Listening to Britten – Saint Nicolas, Op.42


The Story of St. Nicholas: Giving Dowry to Three Poor Girls by Fra Angelico (1448)

Saint Nicolas, Op.42 – cantata for tenor solo, chorus (SATB), semi-chorus (SA), four boy singers and string orchestra, piano duet, percussion and organ (December 1947 – 31 May 1948, Britten aged 34)

I. Introduction
II. The Birth of Nicolas
III. Nicolas devotes himself to God
IV. He journeys to Palestine
V. Nicolas comes to Myra and is chosen Bishop
VI. Nicolas from prison
VII. Nicolas and the pickled boys
VIII. His piety and marvellous works
IX. The death of Nicolas

Dedication This Cantata was written for performance at the centenary celebrations of Lancing College, Sussex, on 24 July 1948
Text Eric Crozier
Duration 50′

Audio clips

Taken from two recordings – that by the composer on Decca (1-5), and a newer version conducted by Stephen Layton on Hyperion (6-9). With thanks to both companies.

I. Introduction

II. The Birth of Nicolas

III. Nicolas devotes himself to God

IV. He journeys to Palestine

V. Nicolas comes to Myra and is chosen Bishop

VI. Nicolas from prison

VII. Nicolas and the pickled boys

VIII. His piety and marvellous works

IX. The death of Nicolas

Background and Critical Reception

Britten’s honouring of the Christmas saint was timed for the centenary of Peter Pears’ old school, Lancing College in Sussex. Yet Saint Nicolas did not receive his first performance there – in fact it opened the very first Aldeburgh Festival in June 1948. Critics were requested not to write about the piece until its primary function at the school had been performed. The highly acclaimed libretto is from Eric Crozier, with whom Britten wrote Albert Herring.

Donald Mitchell, in his biography of the composer, observes that ‘for a year his music continued in the blithe spirit that Albert Herring had engendered’. He also notes how the work combines professional and amateur, Britten seeking not to exclude anybody on the grounds of musical talent. ‘There are testing but rewarding parts for the amateur singers and instrumentalists; congregational hymns, and one of the catchiest of his tunes for The Birth of Nicolas.’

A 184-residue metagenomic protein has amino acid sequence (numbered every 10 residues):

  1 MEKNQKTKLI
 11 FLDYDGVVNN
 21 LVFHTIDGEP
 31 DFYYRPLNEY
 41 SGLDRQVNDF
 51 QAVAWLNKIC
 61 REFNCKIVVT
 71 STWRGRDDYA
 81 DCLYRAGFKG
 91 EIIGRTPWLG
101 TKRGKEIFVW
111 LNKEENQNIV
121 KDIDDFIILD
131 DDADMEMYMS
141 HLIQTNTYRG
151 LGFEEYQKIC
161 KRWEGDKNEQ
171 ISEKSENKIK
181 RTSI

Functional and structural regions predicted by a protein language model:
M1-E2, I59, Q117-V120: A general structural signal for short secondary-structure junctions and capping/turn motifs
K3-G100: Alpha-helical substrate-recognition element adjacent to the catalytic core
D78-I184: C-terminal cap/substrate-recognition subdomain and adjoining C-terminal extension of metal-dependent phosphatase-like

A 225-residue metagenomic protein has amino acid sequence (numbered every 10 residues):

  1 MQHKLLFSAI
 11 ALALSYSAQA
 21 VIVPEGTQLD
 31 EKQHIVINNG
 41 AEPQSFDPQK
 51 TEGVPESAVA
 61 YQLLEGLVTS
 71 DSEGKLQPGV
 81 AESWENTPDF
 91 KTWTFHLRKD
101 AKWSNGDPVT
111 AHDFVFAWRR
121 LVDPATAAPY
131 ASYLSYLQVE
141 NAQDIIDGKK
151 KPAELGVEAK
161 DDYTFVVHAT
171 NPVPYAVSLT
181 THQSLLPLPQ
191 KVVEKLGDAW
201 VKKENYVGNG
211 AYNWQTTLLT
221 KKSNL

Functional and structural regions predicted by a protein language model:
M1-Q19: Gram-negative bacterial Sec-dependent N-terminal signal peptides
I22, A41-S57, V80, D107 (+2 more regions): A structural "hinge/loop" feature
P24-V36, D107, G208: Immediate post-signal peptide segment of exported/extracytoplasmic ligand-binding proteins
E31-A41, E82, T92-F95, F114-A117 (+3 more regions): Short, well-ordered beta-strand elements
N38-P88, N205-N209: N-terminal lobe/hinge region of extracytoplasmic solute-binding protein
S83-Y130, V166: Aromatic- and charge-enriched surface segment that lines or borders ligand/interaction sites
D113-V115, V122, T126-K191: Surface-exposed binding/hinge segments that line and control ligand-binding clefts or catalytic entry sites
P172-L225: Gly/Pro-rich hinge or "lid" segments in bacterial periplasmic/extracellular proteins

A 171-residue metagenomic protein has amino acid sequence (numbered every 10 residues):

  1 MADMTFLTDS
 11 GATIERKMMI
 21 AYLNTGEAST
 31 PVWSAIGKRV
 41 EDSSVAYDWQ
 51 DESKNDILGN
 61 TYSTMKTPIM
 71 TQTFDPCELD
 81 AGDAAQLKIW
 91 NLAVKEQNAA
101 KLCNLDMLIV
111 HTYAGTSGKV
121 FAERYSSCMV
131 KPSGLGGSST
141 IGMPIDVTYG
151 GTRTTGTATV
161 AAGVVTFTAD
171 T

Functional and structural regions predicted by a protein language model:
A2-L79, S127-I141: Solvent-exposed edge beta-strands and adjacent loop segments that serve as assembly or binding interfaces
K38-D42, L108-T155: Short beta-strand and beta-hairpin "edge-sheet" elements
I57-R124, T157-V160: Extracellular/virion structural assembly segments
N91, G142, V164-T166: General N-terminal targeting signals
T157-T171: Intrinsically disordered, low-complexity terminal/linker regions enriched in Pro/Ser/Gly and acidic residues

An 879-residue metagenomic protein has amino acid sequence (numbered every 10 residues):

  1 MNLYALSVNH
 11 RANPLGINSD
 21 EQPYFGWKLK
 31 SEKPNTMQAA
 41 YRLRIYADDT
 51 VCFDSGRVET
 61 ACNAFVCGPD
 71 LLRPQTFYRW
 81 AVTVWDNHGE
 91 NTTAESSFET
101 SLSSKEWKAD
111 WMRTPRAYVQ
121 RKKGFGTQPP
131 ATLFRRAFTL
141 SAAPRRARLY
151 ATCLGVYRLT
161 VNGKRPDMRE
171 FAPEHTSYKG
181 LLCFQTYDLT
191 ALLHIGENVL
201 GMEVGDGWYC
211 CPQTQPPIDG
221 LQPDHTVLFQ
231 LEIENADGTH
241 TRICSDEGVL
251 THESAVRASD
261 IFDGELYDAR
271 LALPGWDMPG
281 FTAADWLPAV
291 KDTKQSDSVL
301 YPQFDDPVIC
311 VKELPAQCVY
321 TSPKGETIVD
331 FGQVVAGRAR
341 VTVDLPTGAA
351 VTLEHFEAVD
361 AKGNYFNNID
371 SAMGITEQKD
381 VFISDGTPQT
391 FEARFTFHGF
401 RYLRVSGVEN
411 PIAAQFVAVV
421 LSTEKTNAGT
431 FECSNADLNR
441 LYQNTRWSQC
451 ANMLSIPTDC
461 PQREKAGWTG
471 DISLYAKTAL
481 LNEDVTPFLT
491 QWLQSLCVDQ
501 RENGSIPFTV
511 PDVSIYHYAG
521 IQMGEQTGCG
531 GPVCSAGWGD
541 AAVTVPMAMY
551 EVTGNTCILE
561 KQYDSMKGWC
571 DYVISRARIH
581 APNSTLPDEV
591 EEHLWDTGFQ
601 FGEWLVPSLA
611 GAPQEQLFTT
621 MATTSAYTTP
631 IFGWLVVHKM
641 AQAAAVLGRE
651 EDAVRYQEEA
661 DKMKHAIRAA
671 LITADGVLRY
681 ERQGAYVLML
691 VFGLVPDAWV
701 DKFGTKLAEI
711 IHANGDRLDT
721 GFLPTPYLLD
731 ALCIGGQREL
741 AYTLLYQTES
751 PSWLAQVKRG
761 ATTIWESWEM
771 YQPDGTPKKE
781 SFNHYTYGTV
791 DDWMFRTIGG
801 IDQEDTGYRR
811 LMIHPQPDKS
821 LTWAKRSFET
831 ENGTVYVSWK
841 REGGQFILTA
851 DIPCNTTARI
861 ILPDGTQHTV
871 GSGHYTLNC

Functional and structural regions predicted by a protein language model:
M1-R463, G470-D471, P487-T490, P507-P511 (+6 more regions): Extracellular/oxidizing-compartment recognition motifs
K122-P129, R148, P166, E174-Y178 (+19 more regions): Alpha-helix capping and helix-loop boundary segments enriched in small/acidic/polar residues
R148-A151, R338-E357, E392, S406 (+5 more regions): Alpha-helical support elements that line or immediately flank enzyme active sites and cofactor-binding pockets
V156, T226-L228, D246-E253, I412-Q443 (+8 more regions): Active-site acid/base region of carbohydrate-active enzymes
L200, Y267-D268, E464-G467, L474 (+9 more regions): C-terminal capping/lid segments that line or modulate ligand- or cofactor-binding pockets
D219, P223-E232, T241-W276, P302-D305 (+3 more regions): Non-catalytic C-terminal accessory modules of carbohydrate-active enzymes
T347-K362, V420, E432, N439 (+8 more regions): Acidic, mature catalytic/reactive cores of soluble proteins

This gives the strong sense Britten was writing for all ages and beliefs, and is reinforced by Stephen Arthur Allen. Writing in The Cambridge Companion to Benjamin Britten, he declares it as ‘not purely a work for religious digest’. Furthermore, ‘A duality of narrative may be perceived through the dilemma between Nicolas’s public and private world:

“Our eyes are blinded by the holiness you bear,

The bishop’s robe, the mitre and the cross of gold.

Obscure the simple man within the Saint.

Strip off your glory, Nicolas, Nicolas, and speak! Speak!”

He warms to his theme. ‘The transparent nescience of The Birth of Nicolas is reinforced by its A major setting. The presence of the tritone, governing the stepwise movement of the sequence in each phrase, demonstrates that Britten is able to write music that children can engage with and sing easily, while embodying sophisticated intervals and a symbolic dimension that offsets generic expectations otherwise associated with such material.’

After that, perhaps the words of Michael Kennedy are key: ‘There is little need to examine this cantata in detail; it is best experienced whole and without analytical preparation.’

Thoughts

The advice from Michael Kennedy to refrain from analysing Saint Nicolas too much is sound indeed, for this is a dramatic piece that works best taken on face value.

Once again it is possible to witness Britten’s ability to write dramatic sacred music, and as in The Company of Heaven he bolsters that with sympathetically set hymn tunes. There is a strong sense of progression through the life of Saint Nicolas, too, and at his birth he gets a really catchy tune, written for the boys’ choir in a joyous A major. As he journeys to Palestine Britten colours his relatively small orchestral forces with a glassy, oscillating line for the two pianos and wispy held strings.

Meanwhile the tenor soloist – Pears, of course – gets frequent opportunities to exploit his talent for legato singing, with some extremely lyrical writing that would seem to me to have a strong Italianate flavour, that of Verdi perhaps.